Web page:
Friday, March 17, 2017

My Irish Heritage: Saint Patrick's Day

If my first name, Kelly, didn't give away my Irish roots then knowing that several of my paternal great-great-grandparents immigrated to the United States from Ireland during the Great Potato Famine will likely give you a broad hint to a portion of my heritage. In honor of my Irish kin, today's post is dedicated to them and celebrates Saint Patrick's Day.




Saint Patrick's Day, also known as the Feast of Saint Patrick, is celebrated every year on March 17th. This day has been set aside as both a cultural and religious celebration of Saint Patrick, the Patron Saint of Ireland. March 17th was chosen because it marks the day of his death in Downpatrick, Ireland in the year 461. (History.com)





Who was Saint Patrick?

Saint Patrick was born Maewyn Succat and changed his name to Patricius, which is Latin for father figure when he started studying to be a priest. (Time.com) Patrick was born in Roman Britain, most likely modern day Scotland, in the year 385 (Catholic.org) When he was just sixteen years old, Patrick was kidnapped by Irish marauders and sold into slavery. For six years, he was forced to tend to his master's flocks. Patrick would escape captivity and after a harrowing journey return home where he would study for the priesthood. Yet, Patrick could not get the Irish people out of his mind. He felt them calling to him to show them the way to salvation. Therefore, Patrick would return to Ireland and share his Catholic faith with the people. (St. Patrick's Day)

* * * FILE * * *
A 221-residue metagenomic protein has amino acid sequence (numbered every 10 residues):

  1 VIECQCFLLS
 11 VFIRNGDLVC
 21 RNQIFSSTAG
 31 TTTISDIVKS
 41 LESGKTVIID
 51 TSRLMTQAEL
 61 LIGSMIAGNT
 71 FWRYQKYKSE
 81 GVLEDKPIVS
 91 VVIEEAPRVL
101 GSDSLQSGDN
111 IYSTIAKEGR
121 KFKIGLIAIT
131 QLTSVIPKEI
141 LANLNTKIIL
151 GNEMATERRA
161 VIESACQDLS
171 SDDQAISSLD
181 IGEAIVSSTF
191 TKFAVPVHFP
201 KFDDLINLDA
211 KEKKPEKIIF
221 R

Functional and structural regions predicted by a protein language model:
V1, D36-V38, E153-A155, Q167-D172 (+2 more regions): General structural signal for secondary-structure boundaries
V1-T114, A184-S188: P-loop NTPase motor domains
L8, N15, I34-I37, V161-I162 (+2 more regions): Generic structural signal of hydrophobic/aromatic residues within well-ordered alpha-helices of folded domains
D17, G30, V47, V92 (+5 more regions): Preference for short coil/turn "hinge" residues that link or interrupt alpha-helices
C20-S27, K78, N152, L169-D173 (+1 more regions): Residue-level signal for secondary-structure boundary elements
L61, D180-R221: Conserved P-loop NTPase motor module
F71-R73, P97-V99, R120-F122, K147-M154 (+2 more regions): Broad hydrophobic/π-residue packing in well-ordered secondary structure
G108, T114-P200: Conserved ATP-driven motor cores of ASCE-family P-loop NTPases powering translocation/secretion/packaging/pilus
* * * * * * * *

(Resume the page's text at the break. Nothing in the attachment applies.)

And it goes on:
Shamrock Legend:

Perhaps the most well known legend about St. Patrick, and my personal favorite, is his use of the three leaf clover to tell about the Holy Trinity. The three leaves, though separate, are all part of the same shamrock. Similarly, God the Father, God the Son, and God the Holy Spirit are three separate entities. Yet, they are all of God and in God. (History.com)














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